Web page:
As a result of the two Infinix installations, the hybrid team protocols, and putting diagnostic patients under general anesthesia, throughput has dramatically increased. Generally, the hospital performs more than 400 interventional procedures a year, according to Hubbell. However, in December 2009, Children?s Mercy reportedly completed 60 procedures in a month.
If that trend continues throughout 2010, the hospital?s two interventional suites will have dramatically increased Children?s Mercy?s workflow, while providing safe and efficient pediatric care.
Good News for Young Patients
Biospace Medical, Cambridge, Mass, has received 510(k) clearance from the Food and Drug Administration (FDA) to market its proprietary sterEOS 2D|3D workstation for pediatric use in spine applications. Previously, the workstation had been approved only for adults.
The EOS system is now able to deliver standing, head-to-toe x-rays to pediatric patients with significantly less radiation than conventional systems. The newly approved workstation for pediatric applications adds the ability for clinicians to analyze and compare imaging studies in three dimensions with 1,000 times less radiation exposure than a typical 3D CT study.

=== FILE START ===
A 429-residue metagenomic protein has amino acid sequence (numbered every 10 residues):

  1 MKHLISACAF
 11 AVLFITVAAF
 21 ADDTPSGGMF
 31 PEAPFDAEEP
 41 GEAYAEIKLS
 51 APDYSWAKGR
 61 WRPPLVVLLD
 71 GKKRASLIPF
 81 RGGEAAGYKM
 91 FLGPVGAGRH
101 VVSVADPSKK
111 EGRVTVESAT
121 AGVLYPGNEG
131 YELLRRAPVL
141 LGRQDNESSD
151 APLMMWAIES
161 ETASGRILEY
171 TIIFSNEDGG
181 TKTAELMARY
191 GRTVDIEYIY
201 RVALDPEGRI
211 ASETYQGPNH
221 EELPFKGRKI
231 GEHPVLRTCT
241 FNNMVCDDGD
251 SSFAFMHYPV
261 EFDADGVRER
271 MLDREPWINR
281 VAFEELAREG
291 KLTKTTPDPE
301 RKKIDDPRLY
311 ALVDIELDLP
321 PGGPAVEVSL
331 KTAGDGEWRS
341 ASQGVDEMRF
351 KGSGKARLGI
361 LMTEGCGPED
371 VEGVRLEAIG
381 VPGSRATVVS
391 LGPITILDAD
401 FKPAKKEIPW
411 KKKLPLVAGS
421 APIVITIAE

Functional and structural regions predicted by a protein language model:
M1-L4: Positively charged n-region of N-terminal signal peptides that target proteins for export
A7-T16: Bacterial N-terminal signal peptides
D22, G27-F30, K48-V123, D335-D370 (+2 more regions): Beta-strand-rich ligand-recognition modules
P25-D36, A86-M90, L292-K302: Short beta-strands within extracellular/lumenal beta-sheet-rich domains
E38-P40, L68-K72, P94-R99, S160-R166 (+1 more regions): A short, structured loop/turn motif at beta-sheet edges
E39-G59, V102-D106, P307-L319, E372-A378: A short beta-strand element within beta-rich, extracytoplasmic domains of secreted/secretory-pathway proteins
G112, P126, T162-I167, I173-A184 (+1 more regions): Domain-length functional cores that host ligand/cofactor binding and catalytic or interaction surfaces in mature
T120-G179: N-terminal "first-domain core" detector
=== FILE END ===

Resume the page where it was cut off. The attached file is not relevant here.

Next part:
Peter O. Newton, MD, is the director of the Scoliosis Service and Orthopedic Research and chief of surgery at Rady Children?s Hospital in San Diego, where the new EOS system is being installed.
He explained that one of the EOS advantages is that it is able to give clinicians a more accurate image of the scoliosis than a combined AP and lateral x-ray.
?When we take a standard AP and a standard lateral, we move the patient and take one film, and then we move the patient and take another film. So, it?s not clear that the patient was in the same position when those two radiographs were taken, and it is more difficult to correlate the two images,? said Newton.
With EOS, the patient doesn?t move between the x-rays because the views are acquired simultaneously. ?That makes the correlation between the points on the AP and the points on the lateral much more precise,? he said.